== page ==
Opioid addiction is a serious public health problem that results in significant individual and social costs, including increased disability, criminal activity, death from overdose, and risk of infectious and blood-borne disease transmission.1–4,6,34 Bup/nx, a partial-opioid agonist with unique pharmacological properties, is the only office-based maintenance treatment offered for opioid-use disorders. It is an attractive option for opioid-substitution therapy because of its favorable side-effect profile, flexible dosing schedules, and low diversion and abuse potential. It has demonstrated efficacy in reducing opiate cravings, ameliorating withdrawal discomfort, and increasing periods of abstinence from illicit drug use. In most cases, treatment is required for long periods or even throughout life.86,92 Rather than being considered a treatment failure, long-term treatment, which is common to many chronic medical conditions, should be envisaged as a cost-effective way to prolong longevity and improve quality of life.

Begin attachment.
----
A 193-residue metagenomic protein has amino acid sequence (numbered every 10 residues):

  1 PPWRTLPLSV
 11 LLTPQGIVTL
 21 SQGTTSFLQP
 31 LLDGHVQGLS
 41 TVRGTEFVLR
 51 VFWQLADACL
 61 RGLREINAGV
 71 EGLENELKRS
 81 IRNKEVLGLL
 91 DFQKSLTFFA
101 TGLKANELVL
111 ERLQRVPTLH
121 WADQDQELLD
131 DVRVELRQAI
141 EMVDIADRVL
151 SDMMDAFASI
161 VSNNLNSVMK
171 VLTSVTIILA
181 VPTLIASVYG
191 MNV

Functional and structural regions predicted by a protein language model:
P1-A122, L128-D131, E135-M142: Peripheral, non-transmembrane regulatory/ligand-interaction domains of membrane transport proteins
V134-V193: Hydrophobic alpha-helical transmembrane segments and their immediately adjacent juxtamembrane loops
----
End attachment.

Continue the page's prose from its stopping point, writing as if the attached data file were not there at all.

Although bup/nx has shown multiple benefits, the cost of the medication hinders its widespread use, mainly for marginalized populations and street-heroin users. Members of these populations are at greater risk of comorbidities and infectious disease transmission, and thus it is crucial to increase access to efficacious treatments.
Physicians who wish to prescribe bup/nx in the US and Canada must complete a training program. More exhaustive continuing medical education programs are available for physicians with less experience in treating opioid dependence.
The authors report no conflicts of interest in this work.